Rigorously researched, exquisitely written, conceptually deft, and resource rich, this book examines Black women’s rhetorical ingenuity from the founding of the nation through the Black Club women’s movement. I marvel at the ways this book, in all its historical milieux, perfectly illustrates rhetoric’s singular role in unearthing the antidote to today’s most enduring questions around race, gender, citizenship, and nation.
In Making the World a Better Place, Royster argues that African American women must be taken seriously as historical actors who were more consistently and more variously engaged in community- and nation-building than they have been given credit for. Their considerable rhetorical expertise becomes evident when looking carefully at their work in terms of identity, agency, authority, and expressiveness. Their writings constitute a substantial artifactual record of their levels of engagement, their excellence in sociopolitical work, and the legacies of leadership and action. The writing of African American women during the nineteenth century reflects their own perceptions of the ways and means of their lives. They deserve to be recognized as consequential contributors to the narratives of the nation, rather than marginalized as a group. To that end, Jacqueline Jones Royster offers a deeper understanding, often through their own words, of these women, their practices, and their achievements.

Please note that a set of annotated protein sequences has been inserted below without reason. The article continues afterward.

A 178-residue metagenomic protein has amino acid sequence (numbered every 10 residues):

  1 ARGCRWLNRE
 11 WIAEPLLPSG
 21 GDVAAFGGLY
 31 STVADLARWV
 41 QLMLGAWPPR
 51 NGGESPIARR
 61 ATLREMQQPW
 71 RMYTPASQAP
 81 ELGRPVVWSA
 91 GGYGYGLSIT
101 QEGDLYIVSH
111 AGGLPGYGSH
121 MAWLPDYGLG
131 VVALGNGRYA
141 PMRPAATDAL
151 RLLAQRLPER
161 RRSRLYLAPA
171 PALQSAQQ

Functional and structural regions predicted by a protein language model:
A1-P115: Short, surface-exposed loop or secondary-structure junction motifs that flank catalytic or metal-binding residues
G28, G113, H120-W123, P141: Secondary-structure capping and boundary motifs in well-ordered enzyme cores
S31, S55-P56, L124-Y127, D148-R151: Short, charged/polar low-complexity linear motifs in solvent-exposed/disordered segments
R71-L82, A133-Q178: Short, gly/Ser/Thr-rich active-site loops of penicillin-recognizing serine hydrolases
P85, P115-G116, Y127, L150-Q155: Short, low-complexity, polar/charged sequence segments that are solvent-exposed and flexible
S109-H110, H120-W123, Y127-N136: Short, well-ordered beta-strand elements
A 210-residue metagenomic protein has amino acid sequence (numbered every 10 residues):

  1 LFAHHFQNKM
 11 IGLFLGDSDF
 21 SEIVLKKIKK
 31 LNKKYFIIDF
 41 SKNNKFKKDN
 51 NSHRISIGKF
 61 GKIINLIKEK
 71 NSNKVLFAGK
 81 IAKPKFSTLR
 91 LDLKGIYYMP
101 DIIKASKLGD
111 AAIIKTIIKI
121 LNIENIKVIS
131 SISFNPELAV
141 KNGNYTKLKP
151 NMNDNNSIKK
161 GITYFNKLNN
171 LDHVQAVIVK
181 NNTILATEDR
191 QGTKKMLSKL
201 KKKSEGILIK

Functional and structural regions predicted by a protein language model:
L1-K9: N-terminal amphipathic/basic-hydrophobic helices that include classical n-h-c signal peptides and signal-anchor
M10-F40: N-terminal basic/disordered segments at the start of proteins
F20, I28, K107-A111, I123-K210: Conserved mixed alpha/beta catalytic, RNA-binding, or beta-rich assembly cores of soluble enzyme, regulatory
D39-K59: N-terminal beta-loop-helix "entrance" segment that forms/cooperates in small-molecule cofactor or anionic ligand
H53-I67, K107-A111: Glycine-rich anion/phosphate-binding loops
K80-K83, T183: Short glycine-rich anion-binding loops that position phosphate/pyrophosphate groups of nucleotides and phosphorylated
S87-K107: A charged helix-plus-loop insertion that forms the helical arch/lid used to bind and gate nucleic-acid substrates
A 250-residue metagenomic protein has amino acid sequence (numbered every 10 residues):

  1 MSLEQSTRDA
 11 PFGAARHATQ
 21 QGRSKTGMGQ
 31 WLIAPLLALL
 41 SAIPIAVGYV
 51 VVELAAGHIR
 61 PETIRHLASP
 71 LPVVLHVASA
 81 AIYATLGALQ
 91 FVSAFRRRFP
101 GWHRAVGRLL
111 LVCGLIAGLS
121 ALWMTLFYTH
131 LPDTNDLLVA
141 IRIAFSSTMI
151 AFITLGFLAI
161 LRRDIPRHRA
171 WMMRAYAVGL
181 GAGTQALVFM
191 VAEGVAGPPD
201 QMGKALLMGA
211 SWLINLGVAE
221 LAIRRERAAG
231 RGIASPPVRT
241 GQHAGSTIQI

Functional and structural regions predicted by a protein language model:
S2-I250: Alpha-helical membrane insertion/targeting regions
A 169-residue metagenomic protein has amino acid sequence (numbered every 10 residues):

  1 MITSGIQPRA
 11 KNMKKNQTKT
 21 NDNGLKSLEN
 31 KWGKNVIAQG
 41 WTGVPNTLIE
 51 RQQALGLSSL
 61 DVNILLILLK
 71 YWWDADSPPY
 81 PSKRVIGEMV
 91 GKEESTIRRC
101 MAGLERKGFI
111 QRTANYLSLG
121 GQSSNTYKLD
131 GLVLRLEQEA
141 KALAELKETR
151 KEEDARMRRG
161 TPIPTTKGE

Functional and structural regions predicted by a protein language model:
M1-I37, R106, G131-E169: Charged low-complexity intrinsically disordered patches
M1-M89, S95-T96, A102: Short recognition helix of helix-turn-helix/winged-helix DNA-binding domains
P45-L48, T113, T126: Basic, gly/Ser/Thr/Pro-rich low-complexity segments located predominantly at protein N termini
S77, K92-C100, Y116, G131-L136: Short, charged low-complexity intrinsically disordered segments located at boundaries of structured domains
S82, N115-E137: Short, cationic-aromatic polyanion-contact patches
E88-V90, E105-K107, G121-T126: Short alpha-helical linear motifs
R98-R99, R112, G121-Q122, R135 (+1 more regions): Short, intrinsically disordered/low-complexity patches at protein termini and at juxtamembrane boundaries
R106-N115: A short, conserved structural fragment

This book combines rhetorical and intersectional analysis with feminist historiography to provide a more expansive picture of Black women’s lives and experiences and to challenge white nostalgia and mediated representations of Black womanhood. Moreover, it offers new evidence of how Black women’s social lives and everyday organizing led to fabulous feminist formations geared toward moving the nation closer in line with its governing principles and closer toward a future that sees and hears Black women.
Jacqueline Jones Royster is former Ivan Allen Jr. Chair in Liberal Arts and Technology and dean of the Ivan Allen College of Liberal Arts at the Georgia Institute of Technology and professor emerita at both The Ohio State University and Georgia Tech. Her research focuses on the intersections of the history of rhetoric, feminist studies, and cultural studies, with interests in the connections between human and civil rights, as well as in the digital humanities.She is the author of Traces of a Stream: Literacy and Social Change among African American Women and Southern Horrors and Other Writings: The Anti-lynching Campaign of Ida B. Wells-Barnett, among other titles.